There are three cooking operations involved in this recipe–making the crepes, the filling, and the sauce. The filling and the sauce can be made the day before; and though the crepes can be made then, I’d advise cooking them in the afternoon of the day of the party.
Filling: Carefully pick over 1 pound cooked crab meat and remove all bones or hard particles. Use either frozen or canned crab. Cut 15 water chestnuts into quite small pieces. If you can’t get water chestnuts, substitute button mushrooms. Finely chop 1 medium onion, 3 tbs. chives and 4 tbs. parsley. In a skillet or heavy stewing kettle melt 4 tbs. butter or margarine, add water chestnuts or mushrooms, onion and 1 clove garlic, finely minced, and saute, stirring often, until onion begins to brown a little. Add crab, chives, parsley, 2 ½ tsp. salt, 1 tsp. black pepper, 3 tbs. catsup, Tabasco to taste and two cups milk. Bring to a boil and add 4 tbs. cornstarch mixed to a paste with ¼ cup milk. Stir until mixture is thick and bubbling.
Cheese Sauce for Crepes: In top of double boiler, melt 5 tbs. butter or margarine, blend in 5 tbs. flour and stir in 2 cups milk (if you like, ½ cup sherry may be substituted for ½ cup milk). Add 4 ounces Gruyere cheese grated or cut into small pieces (or 4 ounces pasteurized process Swiss cheese), 5 tbs. grated parmesan cheese, ¼ tsp. saffron, 1 tsp. salt and ½ tsp. pepper. Cook over direct heat until thick and boiling, stirring constantly, or cook in double boiler, stirring often. Taste for salt and add more if needed. The last time I made this I used 1 ¼ tsp. salt, but Parmesan cheese varies in saltiness, so proceed cautiously.
Crepes: This recipe will make about 18 crepes 5 ½” in diameter. Break 5 eggs into a bowl and beat with rotary beater 1 minute. Add 1 ½ cups milk, 1 cup cold water, 1 ¼ cups flour, 1 ½ tsp. salt and 1 tsp. sugar. Beat with rotary beater until blended into a thin smooth batter. Let stand 1 hour before frying the crepe. You’ll need a small skillet whose bottom diameter is 5 ½ inches. If you don’t have one, they are inexpensive and easy to find and are handy for a lot of things. Put skillet over medium high heat, add a small piece of butter or margarine and when melted, pour in a small quantity of the batter. Immediately tilt skillet from side to side to spread batter in an even layer over bottom. When bottom side of pancake is delicately browned, turn it over with a spatula or pancake turner and brown the other side. Transfer to cooky sheet lined with wax paper. Continue until all batter is gone. Each pancake will use about 5 tbs. batter, but they must be poured into the skillet simultaneously–not a tbs. at a time. A good system for gauging quantity is to measure 5 tbs. into a ladle and carefully observe the level. From there on your eye will guide you, and if there is a slight variation in the thickness of pancakes, it’s okay.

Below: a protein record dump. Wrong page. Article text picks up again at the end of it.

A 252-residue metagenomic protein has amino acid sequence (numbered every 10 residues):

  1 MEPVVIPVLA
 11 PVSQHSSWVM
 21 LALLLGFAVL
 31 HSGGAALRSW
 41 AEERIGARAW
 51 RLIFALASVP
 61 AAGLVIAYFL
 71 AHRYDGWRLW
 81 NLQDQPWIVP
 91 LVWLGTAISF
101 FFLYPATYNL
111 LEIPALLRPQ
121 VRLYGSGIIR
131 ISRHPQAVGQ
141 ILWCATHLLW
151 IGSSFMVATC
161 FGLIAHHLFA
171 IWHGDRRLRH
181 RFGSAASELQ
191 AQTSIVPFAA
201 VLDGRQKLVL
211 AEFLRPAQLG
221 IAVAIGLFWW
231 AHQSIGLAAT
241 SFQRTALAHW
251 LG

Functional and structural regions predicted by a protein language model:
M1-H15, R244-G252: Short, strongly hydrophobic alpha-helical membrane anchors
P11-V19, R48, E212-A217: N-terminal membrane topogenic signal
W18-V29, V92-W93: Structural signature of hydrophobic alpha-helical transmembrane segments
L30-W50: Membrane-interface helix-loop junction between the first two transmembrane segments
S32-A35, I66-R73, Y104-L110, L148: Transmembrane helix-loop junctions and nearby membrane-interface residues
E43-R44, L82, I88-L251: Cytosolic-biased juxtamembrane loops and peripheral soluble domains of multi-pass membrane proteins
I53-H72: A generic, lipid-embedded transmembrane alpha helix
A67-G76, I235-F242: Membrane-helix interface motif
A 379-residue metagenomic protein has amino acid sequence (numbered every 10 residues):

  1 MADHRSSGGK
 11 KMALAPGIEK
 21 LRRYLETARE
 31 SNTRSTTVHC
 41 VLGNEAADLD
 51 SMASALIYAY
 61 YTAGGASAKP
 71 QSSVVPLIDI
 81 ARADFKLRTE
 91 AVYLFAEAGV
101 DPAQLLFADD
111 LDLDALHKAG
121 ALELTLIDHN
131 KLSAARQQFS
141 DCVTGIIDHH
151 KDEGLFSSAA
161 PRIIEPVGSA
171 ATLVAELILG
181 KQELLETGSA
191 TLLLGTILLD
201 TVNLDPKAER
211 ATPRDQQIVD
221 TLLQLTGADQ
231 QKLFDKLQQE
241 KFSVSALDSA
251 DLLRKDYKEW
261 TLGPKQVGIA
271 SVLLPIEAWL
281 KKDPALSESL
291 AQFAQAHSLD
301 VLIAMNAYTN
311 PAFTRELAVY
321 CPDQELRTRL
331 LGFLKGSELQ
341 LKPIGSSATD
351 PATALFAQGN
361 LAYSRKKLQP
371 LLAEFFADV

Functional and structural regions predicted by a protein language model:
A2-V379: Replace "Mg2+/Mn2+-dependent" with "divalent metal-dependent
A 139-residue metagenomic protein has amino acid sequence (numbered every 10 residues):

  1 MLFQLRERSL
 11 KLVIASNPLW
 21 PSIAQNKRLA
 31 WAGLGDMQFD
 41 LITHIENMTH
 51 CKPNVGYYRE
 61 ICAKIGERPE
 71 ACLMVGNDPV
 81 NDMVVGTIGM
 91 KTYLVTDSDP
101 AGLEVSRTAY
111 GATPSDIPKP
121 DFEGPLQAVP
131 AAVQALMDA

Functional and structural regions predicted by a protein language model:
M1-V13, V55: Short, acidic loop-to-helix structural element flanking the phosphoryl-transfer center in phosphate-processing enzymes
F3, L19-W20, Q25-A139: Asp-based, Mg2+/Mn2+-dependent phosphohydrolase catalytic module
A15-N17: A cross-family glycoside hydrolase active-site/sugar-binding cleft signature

Now you’re ready for the assembly line. Heat sauce in top of double boiler while you fill the crepes–the filling should be cold for easy handling. Heap a line of filling across the center of a pancake and work it with your fingers until it is even. Flap one side of the pancake over the limit, then roll. For a guide as to the amount of filling to use, the roll should be about 1 ½” diameter. Grease one very large or two medium-sized pyrex baking dishes. When all the crepes are filled, add two egg yolks to cheese sauce and put a thin layer of cheese sauce in the bottom of the casserole and fit the rolls in, flapped side down. Spoon the rest of the sauce over them, being careful not to obscure the shape of the rolls, and sprinkle generously with grated Parmesan cheese. If your casserole has a lid, put it on; if not, cover top with aluminum foil or slip casserole into a paper bag, fold the ends over and fasten with paperclips in hot–400F degree oven. Shortly before serving, remove lid or covering, put casserole near broiler and brown a little. Turn off broiler put casserole on lower rack and let stand until ready to serve.